Reflections on the International Eucharistic Congress 2012

Having completed three days of training, we made our way to the RDS, on June 2, with an air of hope and anticipation, to collect our Volunteer packs. There we met the hundreds of volunteers, who had given their time and in many cases had given up their holidays to help make the International Eucharistic Congress memorable for the thousands of pilgrims who would converge on the capital.

Having completed three days of training, we made our way to the RDS, on June 2, with an air of hope and anticipation, to collect our Volunteer packs. There we met the hundreds of volunteers, who had given their time and in many cases had given up their holidays to help make the International Eucharistic Congress memorable for the thousands of pilgrims who would converge on the capital.

June 10 saw the majority of pilgrims, from the four corners of Ireland and from over 120 overseas countries, arrive to register. There was a wonderful sense of jubilation, as group after group arrived, many in national dress, all eager to be in communion with Christ and with each other. Over and over again, we heard many foreign pilgrims say they had come, to the Congress, to give thanks for the faith, brought to them by the many Irish missionaries and because of their love for the Eucharist. This was exemplified by the young Limerick mother who travelled up by train, at great inconvenience, to collect her ticket for the Statio Orbis mass in Croke Park as they could not be posted out to individuals. “I’m here because I love the Eucharist”, she said. We were really impressed by the sheer joy emanating from the pilgrims in the celebration of their faith. The theme for the Congress “The Eucharist: Communion with Christ and with each other” was clearly visible in how the pilgrims interacted and worshipped.

The mood during the week, even in times of inclement weather, was jubilant. Overall, the weather was kind to us. On one occasion, when the heavens opened with a downpour, we were told we had been “showered with graces.” This remark brought great applause and chuckles from the dripping congregation. Nowhere did we encounter discontent, even when people queued for long periods to gain access to the numerous energising talks and workshops. There was never any sense of triumphalism as cardinals, bishops and priest mingled with the crowds and quietly took their places in the arena for the various ceremonies, during which lay people were as much in evidence as clergy. All of us baptised make up the Body of Christ.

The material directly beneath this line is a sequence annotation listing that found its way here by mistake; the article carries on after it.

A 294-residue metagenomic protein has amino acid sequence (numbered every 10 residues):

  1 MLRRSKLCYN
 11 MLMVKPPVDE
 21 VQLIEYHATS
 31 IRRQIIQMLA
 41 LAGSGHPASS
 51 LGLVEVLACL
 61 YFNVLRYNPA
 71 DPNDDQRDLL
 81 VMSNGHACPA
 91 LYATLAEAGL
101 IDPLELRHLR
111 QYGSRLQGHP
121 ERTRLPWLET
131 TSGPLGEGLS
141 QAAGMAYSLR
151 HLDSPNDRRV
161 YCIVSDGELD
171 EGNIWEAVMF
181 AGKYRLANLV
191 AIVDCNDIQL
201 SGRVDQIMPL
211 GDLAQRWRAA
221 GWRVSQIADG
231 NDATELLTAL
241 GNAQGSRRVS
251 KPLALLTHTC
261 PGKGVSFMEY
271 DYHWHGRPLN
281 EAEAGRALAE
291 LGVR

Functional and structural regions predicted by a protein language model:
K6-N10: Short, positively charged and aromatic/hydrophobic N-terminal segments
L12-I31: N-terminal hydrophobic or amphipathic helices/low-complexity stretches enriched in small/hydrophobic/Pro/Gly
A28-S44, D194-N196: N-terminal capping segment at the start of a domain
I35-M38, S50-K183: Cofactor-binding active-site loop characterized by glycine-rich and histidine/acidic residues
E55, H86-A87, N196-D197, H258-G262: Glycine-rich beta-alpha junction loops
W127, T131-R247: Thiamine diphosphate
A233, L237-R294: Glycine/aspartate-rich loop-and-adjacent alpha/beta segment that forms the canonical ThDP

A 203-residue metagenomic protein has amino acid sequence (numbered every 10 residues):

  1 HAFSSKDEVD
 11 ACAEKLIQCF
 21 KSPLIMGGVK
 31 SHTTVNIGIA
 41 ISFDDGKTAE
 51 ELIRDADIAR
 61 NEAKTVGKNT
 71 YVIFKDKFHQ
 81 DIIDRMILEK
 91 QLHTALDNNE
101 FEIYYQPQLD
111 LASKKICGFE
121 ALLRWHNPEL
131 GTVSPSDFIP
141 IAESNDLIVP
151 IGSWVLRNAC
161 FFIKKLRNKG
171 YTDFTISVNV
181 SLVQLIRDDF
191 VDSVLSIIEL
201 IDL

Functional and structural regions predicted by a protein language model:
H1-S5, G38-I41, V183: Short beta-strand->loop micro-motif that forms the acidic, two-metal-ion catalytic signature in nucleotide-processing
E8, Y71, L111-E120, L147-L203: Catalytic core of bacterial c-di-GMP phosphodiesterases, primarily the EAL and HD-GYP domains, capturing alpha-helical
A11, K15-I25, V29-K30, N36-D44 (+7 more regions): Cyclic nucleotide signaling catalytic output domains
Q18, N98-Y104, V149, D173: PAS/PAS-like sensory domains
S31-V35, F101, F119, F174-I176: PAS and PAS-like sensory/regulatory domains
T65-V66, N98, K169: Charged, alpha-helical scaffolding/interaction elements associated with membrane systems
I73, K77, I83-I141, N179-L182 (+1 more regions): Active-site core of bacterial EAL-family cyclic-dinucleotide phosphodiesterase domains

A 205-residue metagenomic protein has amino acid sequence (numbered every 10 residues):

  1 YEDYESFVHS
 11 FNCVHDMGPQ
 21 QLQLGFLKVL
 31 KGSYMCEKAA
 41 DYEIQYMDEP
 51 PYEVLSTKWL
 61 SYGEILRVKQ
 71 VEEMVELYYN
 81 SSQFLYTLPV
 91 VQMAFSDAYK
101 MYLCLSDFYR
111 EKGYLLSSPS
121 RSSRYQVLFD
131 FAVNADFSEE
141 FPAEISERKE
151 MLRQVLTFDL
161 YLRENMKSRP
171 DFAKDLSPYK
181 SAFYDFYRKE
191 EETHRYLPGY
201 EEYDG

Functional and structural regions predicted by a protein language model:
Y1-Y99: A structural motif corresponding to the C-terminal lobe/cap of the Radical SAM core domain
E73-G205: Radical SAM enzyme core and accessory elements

We got the sense that we were a repentant and humbled church.

Among the highlights of the week, were the Masses in the arena, the Service of Reconciliation and the Anointing of the Sick. Long queues gathered for the Sacrament of Penance. Hundreds of priests registered to accommodate the crowds. As we were first point of contact, how often were we asked to hear confessions!

At any given time upwards of 1,000 pilgrims were to be found in the Prayer Space, where day long Adoration of the Blessed Eucharist was taking place. In prayerful silence, people poured out their hearts in love, petition and thanksgiving. In this Sacred space was the Wall of Prayer Intentions. It was laden with handwritten, heartfelt prayers. In preparation for the International Eucharistic Congress, many parishes undertook to have Adoration in their churches. If we are to learn one thing from the Congress it is that people want the opportunity to spend time with the Blessed Sacrament.